Richard Gelfond, the chief executive of Imax, predicted in a CNBC interview that Mr. Zaslav would bring a “diplomatic soft touch” to WarnerMedia’s shifting movie releasing strategy. “He’s been an innovator, but he knows how to do it within the confines of the existing system,” Mr. Gelfond said.

Pulling strings in the background, per his style, will be Mr. Malone.

Nicknamed the “cable cowboy,” in part because his base of operation is in Colorado, Mr. Malone, 80, is the consummate deal maker. Mr. Zaslav in Monday’s call described him as “a teacher, and a best friend and really a father to me.” He has a reputation for putting together complex transactions that limit his tax exposure. He began amassing his fortune in 1973 when he took over Tele-Communications Inc., an almost-bankrupt cable company that he grew and then sold to AT&T in 1998 for $32 billion. A subsidiary, Liberty Media, was spun off into its own entity with Mr. Malone at the helm.

Liberty holds significant stakes in a variety of entertainment companies, including Discovery, the Atlanta Braves and SiriusXM. The company purchased Formula One racing in 2016 for $4.4 billion. And in 2017, Discovery purchased Scripps Network Interactive for $11.9 billion, which added HGTV, Travel Channel and Food Network to its media arsenal.

In 2019, after selling his shares of Lionsgate, Mr. Malone increased his ownership of Discovery, purchasing $75 million of additional shares for a total 23 percent stake.

View Source

AT&T’s WarnerMedia Group to Merge With Discovery

It’s as if Logan Roy, the fictional patriarch of the Waystar Royco media empire on HBO’s popular series “Succession,” masterminded the deal himself: AT&T has thrown in the towel on its media business and decided to spin it off into a new company that will merge with Discovery Inc.

The transaction will combine HBO, Warner Bros. studios, CNN, TNT, TBS and several other cable networks with a host of reality-based cable channels from Discovery such as Oprah Winfrey’s OWN, HGTV, the Food Network and Animal Planet.

But it raises numerous questions about what that will mean for popular shows and streaming platforms, whether entertainment bills will go up or down, or what will happen to the people working at WarnerMedia and Discovery.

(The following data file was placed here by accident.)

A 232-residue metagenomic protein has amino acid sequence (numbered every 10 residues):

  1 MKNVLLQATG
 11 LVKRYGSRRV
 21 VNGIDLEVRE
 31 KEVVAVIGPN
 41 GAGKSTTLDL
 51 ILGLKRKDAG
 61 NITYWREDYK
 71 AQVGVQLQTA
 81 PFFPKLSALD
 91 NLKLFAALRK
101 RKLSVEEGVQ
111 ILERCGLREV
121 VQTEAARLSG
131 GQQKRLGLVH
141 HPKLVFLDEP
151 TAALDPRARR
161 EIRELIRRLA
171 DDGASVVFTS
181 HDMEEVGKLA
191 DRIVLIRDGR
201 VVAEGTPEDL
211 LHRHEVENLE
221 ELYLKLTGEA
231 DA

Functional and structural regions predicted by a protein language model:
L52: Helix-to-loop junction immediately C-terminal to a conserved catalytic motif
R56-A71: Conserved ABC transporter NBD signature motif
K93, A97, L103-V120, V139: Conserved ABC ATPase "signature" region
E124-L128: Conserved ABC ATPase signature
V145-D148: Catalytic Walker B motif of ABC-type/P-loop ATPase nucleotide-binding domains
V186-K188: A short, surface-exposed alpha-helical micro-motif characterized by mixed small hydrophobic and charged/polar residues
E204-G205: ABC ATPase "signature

WarnerMedia is known for producing some of the industry’s biggest theatrical and television hits.

HBO last year captured more Emmys than any other network, studio or platform, and its hit shows include “Succession,” “Curb Your Enthusiasm” and “Last Week Tonight With John Oliver.” It also has a huge library that includes “The Sopranos,” “Game of Thrones” and “Sex and the City.”

Netflix, the industry leader, has over 200 million subscribers, and everyone else is far behind.

Both WarnerMedia and Discovery have invested heavily in streaming. WarnerMedia has spent billions building HBO Max, which together with the HBO cable network has about 44 million customers. Discovery has 15 million global streaming subscribers, most of them for its Discovery+ app.

The companies plan to invest more in both services to get those numbers much higher. David Zaslav, the chief executive of Discovery, who will run the new business, said on Monday that he envisioned hundreds of millions of subscribers around the world, but that will be tough as Netflix and Disney invest in new shows of their own to keep a grip on the market.

Jason Kilar, who was hired to run AT&T’s media group only last year, is most likely on his way out. He was kept in the dark about the deal until a few days ago, and he has hired a legal team to negotiate his departure, according to two people briefed on the matter.

But it could mean the elevation of other executives within WarnerMedia. On Monday, Mr. Zaslav praised Toby Emmerich, the head of the film division, Casey Bloys, who runs HBO, and Jeff Zucker, the leader of CNN. Mr. Zucker and Mr. Zaslav are also longtime golfing buddies.

When asked about his plan for the management team, Mr. Zaslav said he would not favor Discovery executives.

“Philosophically, our view is we don’t know better,” he said. “There’s a reason WarnerMedia is where it is today.”

The companies expect the deal to be finalized in the middle of next year, and they anticipate annual cost savings of $3 billion. That usually means layoffs are coming.